The share price of Altagas Ltd. (TSX:ALA) will likely stay about the same for the next 12 months. The company pushed out some subscription receipts at $31 per receipt as a part of the funding for its acquisition of WGL Holdings (NYSE:WGL), which is expected to complete in mid-2018.
The receipts helped raise gross proceeds of $2.5 billion, of which 19% was completed as a private placement to the pension plan for Ontario’s municipal employees.
When the receipts started trading, they often traded at a 3-4% discount to the Altagas common shares. As investors understood the receipts better, the discount gap steadily closed. On Friday, the receipts closed at only a 1% discount to the common shares.
Since the receipts and common shares last closed at $30.04 per receipt and $30.35 per share, respectively, there’s no reason for the common shares to go much higher because of the cheaper receipts.
And there’s no reason for the receipts to go higher than $31 per receipt because if the WGL acquisition falls through, receipt holders will receive $31 per receipt back. So, it’s likely that the common shares won’t go higher than $31 for the next 12 months.
Both the receipts and common shares offer the same “dividend.” There are differences though. The receipts’ distributions are comprised of interests and return of capital, whereas the common shares offer eligible dividends.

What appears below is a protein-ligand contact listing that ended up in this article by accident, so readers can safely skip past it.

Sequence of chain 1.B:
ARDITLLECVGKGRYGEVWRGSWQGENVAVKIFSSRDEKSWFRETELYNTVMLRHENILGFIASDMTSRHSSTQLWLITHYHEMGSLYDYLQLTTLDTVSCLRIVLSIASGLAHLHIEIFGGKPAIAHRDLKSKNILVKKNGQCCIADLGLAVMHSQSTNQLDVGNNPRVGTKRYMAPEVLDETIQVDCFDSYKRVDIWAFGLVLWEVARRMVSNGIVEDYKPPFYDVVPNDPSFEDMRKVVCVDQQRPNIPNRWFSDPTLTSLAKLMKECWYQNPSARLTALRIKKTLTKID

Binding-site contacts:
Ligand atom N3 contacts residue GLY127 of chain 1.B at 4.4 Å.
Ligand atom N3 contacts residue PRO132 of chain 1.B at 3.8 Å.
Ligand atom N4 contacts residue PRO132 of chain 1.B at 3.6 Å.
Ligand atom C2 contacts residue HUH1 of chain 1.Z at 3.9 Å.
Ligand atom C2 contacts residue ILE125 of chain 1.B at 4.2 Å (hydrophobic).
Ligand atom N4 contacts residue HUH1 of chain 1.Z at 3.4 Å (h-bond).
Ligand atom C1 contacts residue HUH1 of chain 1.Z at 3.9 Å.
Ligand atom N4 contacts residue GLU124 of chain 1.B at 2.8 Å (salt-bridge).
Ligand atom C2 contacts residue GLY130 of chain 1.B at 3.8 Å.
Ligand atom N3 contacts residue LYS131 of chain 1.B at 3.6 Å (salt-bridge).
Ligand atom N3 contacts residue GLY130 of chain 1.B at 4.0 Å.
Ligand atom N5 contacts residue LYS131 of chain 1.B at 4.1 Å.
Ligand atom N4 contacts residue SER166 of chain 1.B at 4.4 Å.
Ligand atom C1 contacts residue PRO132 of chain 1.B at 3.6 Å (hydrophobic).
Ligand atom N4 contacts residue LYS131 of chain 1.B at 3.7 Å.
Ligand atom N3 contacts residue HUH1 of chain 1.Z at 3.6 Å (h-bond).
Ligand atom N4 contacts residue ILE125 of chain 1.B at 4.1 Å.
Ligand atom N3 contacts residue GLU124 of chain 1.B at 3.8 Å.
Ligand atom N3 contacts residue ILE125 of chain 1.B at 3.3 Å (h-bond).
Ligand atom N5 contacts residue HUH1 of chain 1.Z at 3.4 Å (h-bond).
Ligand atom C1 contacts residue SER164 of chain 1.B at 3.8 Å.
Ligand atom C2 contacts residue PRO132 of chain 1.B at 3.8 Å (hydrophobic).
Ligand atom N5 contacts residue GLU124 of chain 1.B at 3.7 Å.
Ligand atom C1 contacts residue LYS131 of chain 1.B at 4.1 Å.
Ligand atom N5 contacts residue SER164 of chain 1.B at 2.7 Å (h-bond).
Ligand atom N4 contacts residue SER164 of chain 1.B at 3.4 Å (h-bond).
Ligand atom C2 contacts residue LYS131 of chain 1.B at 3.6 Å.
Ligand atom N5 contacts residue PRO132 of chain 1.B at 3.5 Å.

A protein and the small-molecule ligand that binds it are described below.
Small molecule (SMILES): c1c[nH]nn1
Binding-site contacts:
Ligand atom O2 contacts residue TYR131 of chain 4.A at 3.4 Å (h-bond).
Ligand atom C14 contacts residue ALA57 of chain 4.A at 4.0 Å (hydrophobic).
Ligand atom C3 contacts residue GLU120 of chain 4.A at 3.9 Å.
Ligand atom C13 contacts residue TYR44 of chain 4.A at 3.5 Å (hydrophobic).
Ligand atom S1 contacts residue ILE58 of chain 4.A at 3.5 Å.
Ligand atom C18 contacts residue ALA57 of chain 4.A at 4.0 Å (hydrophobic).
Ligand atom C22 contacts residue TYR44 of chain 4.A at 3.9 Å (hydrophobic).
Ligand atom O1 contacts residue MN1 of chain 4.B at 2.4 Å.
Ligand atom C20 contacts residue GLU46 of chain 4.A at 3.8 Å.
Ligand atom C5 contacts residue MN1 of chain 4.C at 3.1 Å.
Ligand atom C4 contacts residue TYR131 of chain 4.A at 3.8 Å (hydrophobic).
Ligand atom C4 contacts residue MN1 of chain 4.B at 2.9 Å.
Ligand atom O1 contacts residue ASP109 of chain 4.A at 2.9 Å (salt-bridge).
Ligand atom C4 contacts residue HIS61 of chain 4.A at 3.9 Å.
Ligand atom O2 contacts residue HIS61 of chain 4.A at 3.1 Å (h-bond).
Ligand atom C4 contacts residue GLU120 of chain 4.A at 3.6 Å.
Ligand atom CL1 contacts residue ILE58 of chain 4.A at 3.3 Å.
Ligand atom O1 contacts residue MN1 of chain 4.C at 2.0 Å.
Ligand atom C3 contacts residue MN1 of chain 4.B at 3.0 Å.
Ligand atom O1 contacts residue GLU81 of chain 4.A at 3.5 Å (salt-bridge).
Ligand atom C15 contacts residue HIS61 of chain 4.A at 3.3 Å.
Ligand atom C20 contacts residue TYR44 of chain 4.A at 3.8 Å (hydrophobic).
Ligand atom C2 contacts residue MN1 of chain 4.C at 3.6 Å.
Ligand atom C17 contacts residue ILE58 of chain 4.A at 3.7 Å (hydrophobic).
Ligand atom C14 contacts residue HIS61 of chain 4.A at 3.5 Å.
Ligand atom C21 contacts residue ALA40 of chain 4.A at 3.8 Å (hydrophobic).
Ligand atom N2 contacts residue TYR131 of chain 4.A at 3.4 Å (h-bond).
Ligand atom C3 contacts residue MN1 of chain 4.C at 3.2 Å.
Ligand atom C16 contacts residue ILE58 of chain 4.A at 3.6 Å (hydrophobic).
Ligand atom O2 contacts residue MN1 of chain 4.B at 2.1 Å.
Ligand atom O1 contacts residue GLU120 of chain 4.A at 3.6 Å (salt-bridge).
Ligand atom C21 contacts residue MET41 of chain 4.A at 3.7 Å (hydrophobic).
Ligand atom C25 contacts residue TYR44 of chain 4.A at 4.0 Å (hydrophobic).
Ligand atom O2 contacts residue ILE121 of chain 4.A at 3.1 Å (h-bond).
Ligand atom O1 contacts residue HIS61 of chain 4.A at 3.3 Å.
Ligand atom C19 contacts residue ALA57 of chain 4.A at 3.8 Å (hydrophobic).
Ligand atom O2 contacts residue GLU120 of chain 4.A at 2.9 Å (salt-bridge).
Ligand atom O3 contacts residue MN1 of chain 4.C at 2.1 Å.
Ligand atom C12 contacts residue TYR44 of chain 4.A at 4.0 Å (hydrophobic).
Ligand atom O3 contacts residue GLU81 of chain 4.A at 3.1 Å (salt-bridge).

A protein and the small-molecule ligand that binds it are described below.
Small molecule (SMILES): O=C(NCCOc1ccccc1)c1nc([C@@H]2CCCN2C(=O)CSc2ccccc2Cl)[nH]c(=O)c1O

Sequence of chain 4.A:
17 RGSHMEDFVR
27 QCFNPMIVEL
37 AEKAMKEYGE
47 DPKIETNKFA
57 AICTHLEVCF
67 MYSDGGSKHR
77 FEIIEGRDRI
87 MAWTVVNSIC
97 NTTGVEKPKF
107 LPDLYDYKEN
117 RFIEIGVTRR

So, why shouldn’t you care about Altagas’s stagnant share price?
The company currently yields close to 7% with a payout ratio of about 88% this year. You can’t find many stocks with sustainable high yields on the market that are trading at reasonable valuations.
The shares currently trade at about 9.1 times Altagas’s cash flow for this year, which is at the low end of its historical trading range in the last few years. If you can grab the shares at a 7% yield, you can double your investment in a little over 10 years — without needing any price appreciation (or dividend growth for that matter).
Altagas doesn’t need WGL to succeed
Sure, WGL will add quality regulated gas utilities to Altagas’s portfolio, but Altagas doesn’t necessarily need WGL to succeed. Altagas currently generates earnings from a diversified portfolio of energy infrastructure assets in three segments: regulated gas utilities, natural gas processing and transportation, and power generation.
WGL will no doubt be a transformative acquisition for Altagas. That said, Altagas has been working on other projects as well. These projects include the upgrading of its Townsend facility to increase its gas-processing capabilities to meet demands and the building of the Ridley Island Terminal, which will be the first propane export terminal on Canada’s west coast.
With all that’s said, an investor would buy Altagas for a nice income. In the near term, the shares may be stagnant. But if Altagas acquires WGL successfully, it plans to increase its dividend by 8-10% per year through 2021.
If it doesn’t, management would still likely increase its dividend, as it would want to continue its dividend-growth streak, which it has maintained for five years at a compound annual growth rate of 8.8%. Its sustainable payout ratio and new projects that will boost cash flow also support that view.
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Fool contributor Kay Ng owns shares of ALTAGAS LTD. Altagas is a recommendation of Stock Advisor Canada.